Editor’s note: This is the first of several guest posts related to our Liftoff & Letdown series about the fate of America’s middle class. To go with those stories, we’ve invited a wide range of researchers to weigh in on what is – and is not – holding back U.S. workers. This one is from George Mason University economist Matthew Mitchell.

Matthew Mitchell Matthew Mitchell

Policymakers at the federal, state and local level have never been more interested in promoting business. And yet for the average American, business is bad. A smaller share of people are working or looking for work than at any point since 1978. More alarmingly, the U.S. economy seems to have lost the dynamism that was once its hallmark. The rate of new business start-ups has fallen over the past several decades, and the share of employment by young firms has declined by 30 percent over the last 30 years.

This is not a coincidence. The bipartisan impulse to privilege particular businesses — through subsidies, bailouts, tax privileges, incentive packages, and the like — stands in the way of genuine economic progress. Here are five reasons why “pro-business” policies are bad for business:

1. Pro-business policies undermine competition: Privileged firms are insulated from competition and can therefore ignore customer desires and waste scarce resources. This leads to higher prices and lower quality goods (think of your local cable monopoly). It’s tempting to think that high prices don’t matter so long as the policies buy us more jobs. But the main reason we work is to earn money to buy products and services, and policies that protect firms from competition in the name of job creation depress real (that is, price-adjusted) wages.

2. Pro-business policies retard innovation: Privileged firms are not innovative firms (think of protected taxi companies in most major cities). They need not adjust their products to meet changing desires. And they need not be creative. But change is what drives growth. Indeed, careful empirical tests find that the sort of “creative destruction” that Joseph Schumpeter famously extolled nearly 100 years ago correlates with faster economic growth.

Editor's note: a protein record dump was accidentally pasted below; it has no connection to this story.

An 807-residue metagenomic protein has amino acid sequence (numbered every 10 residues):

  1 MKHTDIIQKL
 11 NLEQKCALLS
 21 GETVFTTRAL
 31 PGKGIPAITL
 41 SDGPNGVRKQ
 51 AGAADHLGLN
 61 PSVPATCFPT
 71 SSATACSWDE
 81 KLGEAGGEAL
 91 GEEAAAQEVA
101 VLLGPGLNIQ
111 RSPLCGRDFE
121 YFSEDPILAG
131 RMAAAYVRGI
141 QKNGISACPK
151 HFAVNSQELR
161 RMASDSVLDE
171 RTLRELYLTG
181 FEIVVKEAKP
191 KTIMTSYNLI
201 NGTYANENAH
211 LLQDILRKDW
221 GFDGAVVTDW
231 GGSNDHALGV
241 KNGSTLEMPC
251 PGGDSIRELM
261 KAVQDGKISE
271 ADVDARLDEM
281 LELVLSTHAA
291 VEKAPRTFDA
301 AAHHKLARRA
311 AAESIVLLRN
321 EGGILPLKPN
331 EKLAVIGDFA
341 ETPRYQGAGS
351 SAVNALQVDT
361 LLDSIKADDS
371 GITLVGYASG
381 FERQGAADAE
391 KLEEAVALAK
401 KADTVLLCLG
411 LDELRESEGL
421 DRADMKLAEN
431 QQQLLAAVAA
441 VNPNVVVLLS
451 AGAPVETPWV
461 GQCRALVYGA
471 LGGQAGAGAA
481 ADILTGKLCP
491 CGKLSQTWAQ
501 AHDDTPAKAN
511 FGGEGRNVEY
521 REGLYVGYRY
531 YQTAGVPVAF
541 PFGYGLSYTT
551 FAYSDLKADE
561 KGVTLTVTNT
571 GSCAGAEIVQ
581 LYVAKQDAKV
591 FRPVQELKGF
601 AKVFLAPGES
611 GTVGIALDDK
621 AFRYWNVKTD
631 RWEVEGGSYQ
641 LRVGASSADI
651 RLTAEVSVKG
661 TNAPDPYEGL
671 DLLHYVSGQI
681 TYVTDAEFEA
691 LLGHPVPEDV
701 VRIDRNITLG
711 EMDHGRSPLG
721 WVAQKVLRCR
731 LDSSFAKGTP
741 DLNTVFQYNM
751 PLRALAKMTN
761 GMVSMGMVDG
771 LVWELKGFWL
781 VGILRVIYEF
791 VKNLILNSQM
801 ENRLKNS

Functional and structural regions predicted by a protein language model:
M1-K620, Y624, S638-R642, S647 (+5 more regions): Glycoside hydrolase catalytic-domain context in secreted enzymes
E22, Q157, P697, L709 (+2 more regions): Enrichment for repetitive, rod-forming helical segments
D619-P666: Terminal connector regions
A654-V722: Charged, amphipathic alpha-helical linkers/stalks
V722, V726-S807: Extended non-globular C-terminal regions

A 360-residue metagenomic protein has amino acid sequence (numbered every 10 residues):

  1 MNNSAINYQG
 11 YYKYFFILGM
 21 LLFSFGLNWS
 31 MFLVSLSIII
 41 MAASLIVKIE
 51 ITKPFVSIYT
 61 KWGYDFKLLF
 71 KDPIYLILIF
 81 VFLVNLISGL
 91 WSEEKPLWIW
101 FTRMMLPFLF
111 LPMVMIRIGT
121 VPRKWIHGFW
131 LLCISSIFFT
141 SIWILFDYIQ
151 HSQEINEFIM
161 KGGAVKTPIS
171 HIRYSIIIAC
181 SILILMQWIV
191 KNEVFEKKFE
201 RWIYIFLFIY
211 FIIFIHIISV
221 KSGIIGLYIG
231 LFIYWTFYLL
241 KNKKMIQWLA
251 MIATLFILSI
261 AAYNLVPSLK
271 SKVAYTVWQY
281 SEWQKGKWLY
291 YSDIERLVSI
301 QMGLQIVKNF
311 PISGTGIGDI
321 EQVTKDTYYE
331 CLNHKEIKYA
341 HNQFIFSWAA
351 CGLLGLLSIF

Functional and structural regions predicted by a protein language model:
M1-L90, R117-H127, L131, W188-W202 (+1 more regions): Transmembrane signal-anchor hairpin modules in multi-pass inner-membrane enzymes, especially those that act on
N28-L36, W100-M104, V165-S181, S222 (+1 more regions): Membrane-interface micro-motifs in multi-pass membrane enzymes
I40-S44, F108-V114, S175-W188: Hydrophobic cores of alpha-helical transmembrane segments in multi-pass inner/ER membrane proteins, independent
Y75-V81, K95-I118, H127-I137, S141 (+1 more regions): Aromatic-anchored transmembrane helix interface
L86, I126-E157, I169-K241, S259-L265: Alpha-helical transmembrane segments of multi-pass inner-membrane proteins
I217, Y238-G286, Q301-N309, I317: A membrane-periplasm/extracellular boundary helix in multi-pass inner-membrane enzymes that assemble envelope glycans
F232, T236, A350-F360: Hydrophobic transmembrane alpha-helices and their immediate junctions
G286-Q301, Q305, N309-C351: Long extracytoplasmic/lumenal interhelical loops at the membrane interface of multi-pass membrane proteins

3. Pro-business policies sucker workers into unsustainable careers: The destructive side of creative destruction is painful. Skill sets become obsolete, and workers have to retrain. But the longer industries are sheltered from the realities of the market, the more painful is the adjustment. Consider U.S. automakers. Through tariffs and subsidies, the U.S. auto market was protected for decades. As U.S. automakers grew more detached from customer desires, more 18 year olds were lured into this ultimately unsustainable line of work. Reality hit in 2008, and the dislocation was more painful than it would have been had the transition been gradual. Of course, policymakers doubled down with a massive auto bailout.

4. Pro-business policies encourage wasteful privilege seeking: The late economist Gordon Tullock showed that when governments dispense privileges to particular firms or industries, people will expend resources — time, money, and effort — in an attempt to obtain these privileges. They’ll lobby, they’ll donate to Political Action Committees, and they’ll orient their businesses around political desires rather than customer desires. Tullock’s insight was that much of this activity is socially wasteful. It expends resources without creating any new value.

5. Pro-business policies undermine the legitimacy of government and business: When businesses succeed on the basis of their political connections rather than on the basis of their ability to create value for customers, it undermines the legitimacy of capitalism itself. And when policy makers mind the specific welfare of the well-connected rather than the general welfare of the public, it undermines the legitimacy of government.

Instead of being “pro-business,” policy makers should aspire to be “pro-market,” eschewing both targeted punishment and targeted privilege. That would be pro-worker.

Matthew Mitchell is a senior research fellow and the director of the Project for the Study of American Capitalism with the Mercatus Center at George Mason University, where he is also an adjunct professor of economics.